The people over at Kaspersky Lab have written a post about the changes in spam volume 2013, compared to 2012. Compared to the previous year, the volume is down to 69.6%, dropping 2,5% compared to 2012.
A compilation of spam volume 2013 facts from the post:
- The proportion of spam in email flows was 69.6% in 2013, which is 2.5 percentage points lower than in 2012
- The greatest amount of spam – 23% – was sent from China
- The percentage of emails with malicious attachments was 3.2%, which is 0.2 percentage points lower than in 2012
- 74.5% of spam emails sent in 2013 were no more than 1 KB in size
- 32.1% of phishing attacks targeted social networks
As you can see from the graph below, the spam volume is still a large part of total email volume, but dropped below 70% for the first time last year:
One disturbing trend the post points to is that of ‘gray’ mail: official email sent via ‘good’ servers and senders, but to email addresses that have been purchased. Also, Kaspersky Lab detected a lot of fake messages seemingly coming from antivirus vendors. Names involved include Trend Micro and Symantec.
To read the in-depth article with all details, head over to this page.
The BBC has reported no less than 16 million German email addresses stolen, and account passwords stolen as well by hackers. The hackers infected the computers of the victims which in turn registered those victims in a network from where their data could be stolen.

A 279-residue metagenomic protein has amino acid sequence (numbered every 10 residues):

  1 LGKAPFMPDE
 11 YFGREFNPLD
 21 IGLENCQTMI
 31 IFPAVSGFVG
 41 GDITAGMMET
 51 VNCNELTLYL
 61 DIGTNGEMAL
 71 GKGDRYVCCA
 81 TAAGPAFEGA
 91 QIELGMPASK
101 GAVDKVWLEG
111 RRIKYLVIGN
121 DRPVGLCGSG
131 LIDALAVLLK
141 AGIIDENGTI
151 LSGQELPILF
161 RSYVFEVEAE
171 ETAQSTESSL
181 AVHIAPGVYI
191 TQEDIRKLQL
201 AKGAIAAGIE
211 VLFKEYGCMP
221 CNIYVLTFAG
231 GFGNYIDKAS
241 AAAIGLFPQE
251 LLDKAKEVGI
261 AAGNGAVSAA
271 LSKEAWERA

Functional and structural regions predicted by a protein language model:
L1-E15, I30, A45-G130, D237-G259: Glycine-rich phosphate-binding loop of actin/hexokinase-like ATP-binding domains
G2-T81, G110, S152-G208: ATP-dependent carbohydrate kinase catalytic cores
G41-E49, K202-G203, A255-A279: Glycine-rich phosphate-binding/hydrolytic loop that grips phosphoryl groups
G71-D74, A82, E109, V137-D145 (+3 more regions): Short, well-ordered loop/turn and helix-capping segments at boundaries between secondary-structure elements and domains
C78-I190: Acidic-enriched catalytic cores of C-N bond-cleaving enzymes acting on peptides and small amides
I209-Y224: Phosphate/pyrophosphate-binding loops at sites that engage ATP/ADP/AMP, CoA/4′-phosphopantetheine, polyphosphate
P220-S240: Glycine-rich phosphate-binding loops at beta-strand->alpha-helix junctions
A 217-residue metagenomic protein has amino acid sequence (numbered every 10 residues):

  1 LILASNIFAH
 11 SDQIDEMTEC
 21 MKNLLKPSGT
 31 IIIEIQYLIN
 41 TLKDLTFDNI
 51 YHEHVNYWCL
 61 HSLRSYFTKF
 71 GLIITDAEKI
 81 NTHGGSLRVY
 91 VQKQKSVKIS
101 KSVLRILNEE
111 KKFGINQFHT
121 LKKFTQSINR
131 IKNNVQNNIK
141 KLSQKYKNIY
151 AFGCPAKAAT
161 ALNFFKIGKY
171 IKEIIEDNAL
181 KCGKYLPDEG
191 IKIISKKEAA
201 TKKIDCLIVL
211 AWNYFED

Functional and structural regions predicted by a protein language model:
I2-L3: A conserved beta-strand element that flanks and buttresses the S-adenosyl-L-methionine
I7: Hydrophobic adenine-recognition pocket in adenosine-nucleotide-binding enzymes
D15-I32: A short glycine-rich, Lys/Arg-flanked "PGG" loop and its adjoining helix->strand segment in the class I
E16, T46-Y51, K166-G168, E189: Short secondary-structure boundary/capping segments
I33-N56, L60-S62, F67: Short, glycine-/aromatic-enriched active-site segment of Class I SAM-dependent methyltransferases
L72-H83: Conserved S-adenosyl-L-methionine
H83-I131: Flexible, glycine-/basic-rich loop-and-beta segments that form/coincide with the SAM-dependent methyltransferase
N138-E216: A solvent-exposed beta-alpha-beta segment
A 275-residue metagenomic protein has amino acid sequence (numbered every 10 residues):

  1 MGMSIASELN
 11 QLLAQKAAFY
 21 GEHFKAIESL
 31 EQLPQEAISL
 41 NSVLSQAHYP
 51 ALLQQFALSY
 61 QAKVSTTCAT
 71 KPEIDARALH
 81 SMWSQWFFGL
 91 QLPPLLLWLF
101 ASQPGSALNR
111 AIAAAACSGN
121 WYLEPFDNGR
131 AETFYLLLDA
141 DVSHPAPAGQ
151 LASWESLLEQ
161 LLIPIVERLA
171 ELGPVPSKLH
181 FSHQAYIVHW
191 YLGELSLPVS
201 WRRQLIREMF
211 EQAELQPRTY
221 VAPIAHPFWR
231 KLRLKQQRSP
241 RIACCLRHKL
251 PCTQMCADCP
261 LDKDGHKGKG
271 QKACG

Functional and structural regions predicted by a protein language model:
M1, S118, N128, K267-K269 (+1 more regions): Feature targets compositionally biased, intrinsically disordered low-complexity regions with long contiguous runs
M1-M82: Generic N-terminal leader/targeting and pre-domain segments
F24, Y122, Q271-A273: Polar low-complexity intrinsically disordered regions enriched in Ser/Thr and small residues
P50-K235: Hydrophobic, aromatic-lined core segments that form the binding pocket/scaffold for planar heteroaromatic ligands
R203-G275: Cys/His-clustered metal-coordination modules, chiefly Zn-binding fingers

The German Federal Office of Security (BSI, Bundesamt für Sicherheit in der Informationstechnik) is investigated the matter, but no sign yet of any details of where the theft has originated from. The agency has created a website to check whether you have been hacked or not. The website can be found here. On the first day more than 300,000 people had already visited the website. With this many German email addresses stolen, it seems that the hackers have been executing their theft quite professionally.
German news site Bild (Google Translate version of article) notes that when a match is made with an email address that is entered on that website, an email will be sent to that email address. That email contains tips on what to do: if a match is made the chances are pretty high that the email address owner’s computer is infected.
The fact that more than half of the stolen email addresses ended with .de provided the insight that the attack was aimed mainly at German email address owners. 16 million addresses would cover about one fifth of the total german population.
Global spam volume has seen a big increase in February over past months: Cisco’s Senderbase shows a rise of 64% from January, from 77.3 Billion to 126.9 Billion emails. The effect of shutting down many spam operations by the authorities in cooperation with companies like Microsoft, Google and others has been watered down by this increase, sadly.
Last year, global spam volume had seen a steady decline from May 2012, dropping to a low point of 77.3 Billion emails in January this year.
The sharp increase in spam volume in February however has also seen many new malware-including emails being sent. This includes weight loss emails but also Facebook Services emails including links to shady websites.
Spam volume up? Quit email, security company says